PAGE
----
We Still Need the Voting Rights Act

This week’s win for minority voting rights in the Supreme Court is cause for celebration, but also a reminder that protecting voting rights is still a full-time job.

Max Whittaker/Getty Images
Max Whittaker/Getty Images

The Voting Rights Act of 1965, one of the monumental achievements of President Lyndon B. Johnson’s presidency, was designed to not only eliminate voting barriers for African Americans, but also to monitor attempts to restrict their access to the ballot box. The act is perhaps the most important civil rights legislation of the 20th century, and it remains such a potent vehicle for ensuring voting rights for people of color because it monitors a steady protection for those whose voting rights are at risk.

Earlier this week, in a surprisingly united decision, the Supreme Court voted—8-to-1—to uphold the constitutionality of Section 5 of the Voting Rights Act. The Northwest Austin Municipal Utility District Number One case challenged Section 5 of the Voting Rights Act shortly after it had been signed into law in 2006 by former President George W. Bush and a bipartisan Congress. The only justice to dissent from this conclusion was Clarence Thomas, who argued that the time had arrived to overhaul Section 5. This is not the first time that Thomas has stood alone in challenging the constitutionality of a provision designed to protect minority rights.

The case raised two essential arguments pursuant to Section 5. This section requires certain districts with a history of racial discrimination in voting to seek preclearance—prior approval—for any changes in its voting procedures. The utility companies argued that they should not be subject to this preclearance requirement because they did not have a history of discriminating against racial minorities in voting practices. An alternative remedy raised by the Northwest Austin Municipal Utility District Number One was to grant them exemption from this requirement. They also urged the Supreme Court to find the entire preclearance provision of the Voting Rights Act unconstitutional, on the grounds that there was not sufficient evidence in the congressional record to support claims of continued discrimination.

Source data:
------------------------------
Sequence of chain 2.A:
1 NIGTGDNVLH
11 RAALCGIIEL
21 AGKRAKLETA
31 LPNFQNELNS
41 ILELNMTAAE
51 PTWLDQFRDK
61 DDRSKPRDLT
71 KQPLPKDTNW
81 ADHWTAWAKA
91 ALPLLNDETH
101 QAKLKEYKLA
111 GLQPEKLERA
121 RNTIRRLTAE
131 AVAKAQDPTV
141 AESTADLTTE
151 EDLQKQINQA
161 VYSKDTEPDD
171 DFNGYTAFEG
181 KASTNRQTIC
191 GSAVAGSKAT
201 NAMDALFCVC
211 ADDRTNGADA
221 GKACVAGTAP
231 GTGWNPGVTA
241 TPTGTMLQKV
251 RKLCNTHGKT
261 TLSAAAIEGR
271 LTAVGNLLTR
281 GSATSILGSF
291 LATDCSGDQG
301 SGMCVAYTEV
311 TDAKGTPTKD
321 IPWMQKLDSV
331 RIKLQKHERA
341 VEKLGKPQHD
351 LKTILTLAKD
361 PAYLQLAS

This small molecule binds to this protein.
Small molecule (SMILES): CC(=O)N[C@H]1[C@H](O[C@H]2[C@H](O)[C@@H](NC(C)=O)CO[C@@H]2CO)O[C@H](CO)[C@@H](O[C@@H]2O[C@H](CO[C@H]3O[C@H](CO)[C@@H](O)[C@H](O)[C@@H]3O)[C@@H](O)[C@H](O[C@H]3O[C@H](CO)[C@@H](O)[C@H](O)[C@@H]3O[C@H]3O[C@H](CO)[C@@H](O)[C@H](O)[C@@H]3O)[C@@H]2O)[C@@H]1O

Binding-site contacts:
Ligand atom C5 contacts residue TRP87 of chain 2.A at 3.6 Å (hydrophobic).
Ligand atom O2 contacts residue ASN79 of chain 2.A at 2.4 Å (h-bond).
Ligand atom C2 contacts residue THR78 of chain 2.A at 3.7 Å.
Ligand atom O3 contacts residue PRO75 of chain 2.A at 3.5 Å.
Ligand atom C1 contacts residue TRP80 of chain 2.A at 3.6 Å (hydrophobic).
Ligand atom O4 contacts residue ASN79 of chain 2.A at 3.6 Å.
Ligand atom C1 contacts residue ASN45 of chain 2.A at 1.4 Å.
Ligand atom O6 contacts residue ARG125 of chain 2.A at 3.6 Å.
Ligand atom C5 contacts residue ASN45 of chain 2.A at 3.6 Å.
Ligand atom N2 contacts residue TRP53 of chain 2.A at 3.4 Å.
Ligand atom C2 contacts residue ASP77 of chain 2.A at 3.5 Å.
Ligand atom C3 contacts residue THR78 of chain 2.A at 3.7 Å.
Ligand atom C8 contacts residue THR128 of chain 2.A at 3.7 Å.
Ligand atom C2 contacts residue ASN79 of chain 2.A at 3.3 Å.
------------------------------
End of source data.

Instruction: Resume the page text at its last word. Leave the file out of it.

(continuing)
It was this second argument that posed a serious risk to minority voting rights because it raised the possibility that the preclearance requirement, which has been an important tool for civil rights groups to monitor unfair voting practices, would be eliminated. Fortunately, in the opinion issued, Chief Justice John Roberts concluded that the court had the responsibility to review legislative actions, and, in this case, to also exercise judicial restraint. That restraint was evident by the 8-1 decision to allow the Northwest Austin Municipal Utility District Number One to bail out of the position, but its refusal to rule on the broader question of whether Section 5 of the Voting Rights Act was constitutional.

This is a surprising and important victory for the civil rights community. Over the course of the past decade, there have been several important cases brought to the Supreme Court challenging the rights of racial minorities in this country. These have included assaults on such basic issues as the right to a diverse education, the right of school districts to implement voluntary programs aimed at promoting racial integration and other measures designed to level the playing field in terms of race. The civil rights community has usually been on the losing side of these decisions, with the exception of Justice Sandra Day O’Connor’s 2003 opinion upholding the claim of the University of Michigan’s effort to create a racially diverse class of university and law students. That 5-to-4 decision still remains the law of the land, although Michigan voters subsequently voted to eliminate the consideration of race in all public programs, including college and university admissions in a referendum campaign spearheaded by Ward Connerly and others during the 2006 midterm elections.